The Finnish Government plan to spend €895m on the environment in 2006, nearly 8% lower than in 2005.  The largest cuts are in environmental subsidies for agriculture, which should fall from €322m to €265m (ENDS, 2005).
Revenue from energy taxes collected in Finland  (EUR million)
2001    2002    2003    2004    2005*
Total Revenue    2749    2756    2900    2990    3010
Notes: * implies budget proposal
Source: Statistics Finland, 2004.

Breakdown of Energy Tax Revenue, 2001 (EUR million)
Motor petrol    1337
Diesel oil    663
Light fuel oil    182
Heavy Fuel oil    52
Coal    61
Peat    15
Natural Gas    11
Electricity    397
Total    2749
Source: Statistics Finland, 2002.


According to the preliminary estimate by Statistics Finland (2009), greenhouse gas emissions in Finland amounted to 70.1 million tonnes of carbon dioxide equivalent (t CO2 eq.) in 2008. Emissions were over 10 per cent lower than in the previous year and approximately 1.2 per cent below the Kyoto Protocol commitment level. Emissions from the energy sector decreased most (-21%) from 2007. Emissions from transport were also lower than in the previous year for the first time in the 2000s (-4%). Compared to 2007, emissions also decreased in the waste sector (-7%), whereas emissions from industrial processes (+5%) and agriculture grew slightly. In Finland, the Land Use, Land-Use Change and Forestry (LULUCF) sector acts as net sink (removals from atmosphere exceed emissions). In 2008, the net removals of the sector amounted to 35.4 Mt of carbon dioxide equivalent, which was approximately 15 per cent more than in the year before.


Finland's greenhouse gas emissions exclusive of land use, land-use change and forestry sector (Statistics Finland, 2009)



Total CO2 Mtonnes
1990 70.34
1991 68.16
1992 66.75
1993 68.81
1994 74.25
1995 70.79
1996 76.78
1997 75.25
1998 71.69
1999 71.05
2000 69.09
2001 74.35
2002 76.47
2003 84.25
2004 80.21
2005 68.43
2006 79.65
2007 78.07
2008 70.14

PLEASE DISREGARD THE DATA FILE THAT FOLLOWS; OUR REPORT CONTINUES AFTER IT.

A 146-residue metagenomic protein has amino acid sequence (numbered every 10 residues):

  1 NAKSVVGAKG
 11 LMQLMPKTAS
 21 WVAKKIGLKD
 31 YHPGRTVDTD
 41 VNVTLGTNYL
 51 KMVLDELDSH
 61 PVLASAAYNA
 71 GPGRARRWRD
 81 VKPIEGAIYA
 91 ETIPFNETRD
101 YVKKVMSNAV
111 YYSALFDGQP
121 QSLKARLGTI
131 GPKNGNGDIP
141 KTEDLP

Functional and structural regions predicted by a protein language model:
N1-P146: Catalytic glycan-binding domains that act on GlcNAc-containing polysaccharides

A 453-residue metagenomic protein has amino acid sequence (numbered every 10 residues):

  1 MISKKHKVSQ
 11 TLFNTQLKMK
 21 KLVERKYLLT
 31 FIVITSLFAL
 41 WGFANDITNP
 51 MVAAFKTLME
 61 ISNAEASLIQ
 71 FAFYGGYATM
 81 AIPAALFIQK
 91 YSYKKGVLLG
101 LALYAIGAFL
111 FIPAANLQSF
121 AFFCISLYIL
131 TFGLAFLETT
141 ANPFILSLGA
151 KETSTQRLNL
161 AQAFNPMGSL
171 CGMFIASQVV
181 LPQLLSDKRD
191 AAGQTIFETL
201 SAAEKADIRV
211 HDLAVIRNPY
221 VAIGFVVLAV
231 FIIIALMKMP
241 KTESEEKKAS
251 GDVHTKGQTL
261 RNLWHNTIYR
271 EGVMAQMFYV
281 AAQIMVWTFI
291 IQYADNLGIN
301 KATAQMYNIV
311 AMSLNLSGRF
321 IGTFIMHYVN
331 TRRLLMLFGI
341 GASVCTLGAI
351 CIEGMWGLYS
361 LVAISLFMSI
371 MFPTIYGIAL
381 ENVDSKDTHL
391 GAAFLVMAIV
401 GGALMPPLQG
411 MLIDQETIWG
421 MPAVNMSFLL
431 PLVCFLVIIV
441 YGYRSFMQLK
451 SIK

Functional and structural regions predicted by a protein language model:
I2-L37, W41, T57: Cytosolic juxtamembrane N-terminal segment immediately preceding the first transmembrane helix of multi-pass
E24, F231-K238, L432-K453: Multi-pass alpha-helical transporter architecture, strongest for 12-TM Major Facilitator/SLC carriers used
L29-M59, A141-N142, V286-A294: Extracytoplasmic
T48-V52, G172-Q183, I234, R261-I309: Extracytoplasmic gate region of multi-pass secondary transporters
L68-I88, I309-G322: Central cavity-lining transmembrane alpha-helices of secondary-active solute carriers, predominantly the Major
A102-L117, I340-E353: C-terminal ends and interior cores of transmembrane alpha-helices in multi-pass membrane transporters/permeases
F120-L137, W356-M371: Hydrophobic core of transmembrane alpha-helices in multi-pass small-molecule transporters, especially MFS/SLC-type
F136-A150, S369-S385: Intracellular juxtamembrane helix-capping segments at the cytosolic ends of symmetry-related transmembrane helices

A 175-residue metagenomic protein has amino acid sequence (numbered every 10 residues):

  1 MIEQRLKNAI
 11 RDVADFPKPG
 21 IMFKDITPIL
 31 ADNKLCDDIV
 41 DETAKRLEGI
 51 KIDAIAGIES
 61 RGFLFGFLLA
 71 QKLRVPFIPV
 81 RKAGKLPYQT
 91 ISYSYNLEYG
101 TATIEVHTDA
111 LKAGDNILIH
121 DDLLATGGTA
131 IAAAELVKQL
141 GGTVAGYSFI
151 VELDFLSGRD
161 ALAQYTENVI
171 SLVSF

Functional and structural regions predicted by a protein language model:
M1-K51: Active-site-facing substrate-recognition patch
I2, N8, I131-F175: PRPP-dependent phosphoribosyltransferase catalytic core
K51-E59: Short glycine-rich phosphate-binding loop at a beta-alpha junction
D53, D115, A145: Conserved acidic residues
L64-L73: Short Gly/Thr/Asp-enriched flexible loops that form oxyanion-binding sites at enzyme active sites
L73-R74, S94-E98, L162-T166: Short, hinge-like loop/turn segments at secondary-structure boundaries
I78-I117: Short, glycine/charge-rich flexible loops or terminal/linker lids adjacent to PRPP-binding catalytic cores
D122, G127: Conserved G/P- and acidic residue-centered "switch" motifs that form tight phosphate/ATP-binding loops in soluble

ENDS, 2005, Environmental Daily, Issue 1943, Sept 19 2005.


Environment Finland, 2008.

European Environmental Institute, 2005, Market Based Instruments for Environmental Policy, Technical Report 8/05, Denmark.

Hildén, Mikael, Jukka Lepola, Per Mickwitz, Aard Mulders, Marika Palosaari, Jukka Similä, Stefan Sjöblom and Evert Vedung, 2002. Evaluation of environmental policy instruments - a case study of the Finnish pulp & paper and chemical industries, Monographs of the Boreal Environment Research No. 21: 134.

Hiltunen, Marjukka, 2004, Economic Environmental Policy Instruments in Finland, The Finnish Environmental Institute, Helsinki.  Available at:

Maatta, K., 2000. Energiaveropolitiika (Energy tax policies), Kauppakaari, Helsinki

PMOPS, 2000. Environmental and energy taxation in Finland - working group report. Prime Ministers Office Publication Series 2000/3, Helsinki

Speck, S., Skou Andersen, M., Nielsen, H.O., Ryelund, A., and Smith, C., 2006, The Use of Economic Instruments in Nordic and Baltic Environmental Policy 2001-2005, TemaNord 2006:525, Nordic Council of Ministers, Denmark.

Statistics Finland. 2009.

Statistics Finland and Ministry of the Environment, 2005, Finland’s Natural Resources and the Environment 2005 Review.  Available at:

Statistics Finland, 2004, Statistical news 2004:198. Available at:

Statistics Finland, 2004.

Tindale S. and G. Holtham, 1996, Green Tax Reform, Pollution Payments and Labour Tax Cuts, Institute For Public Policy Research, London.

Posted by admin on 12/06/08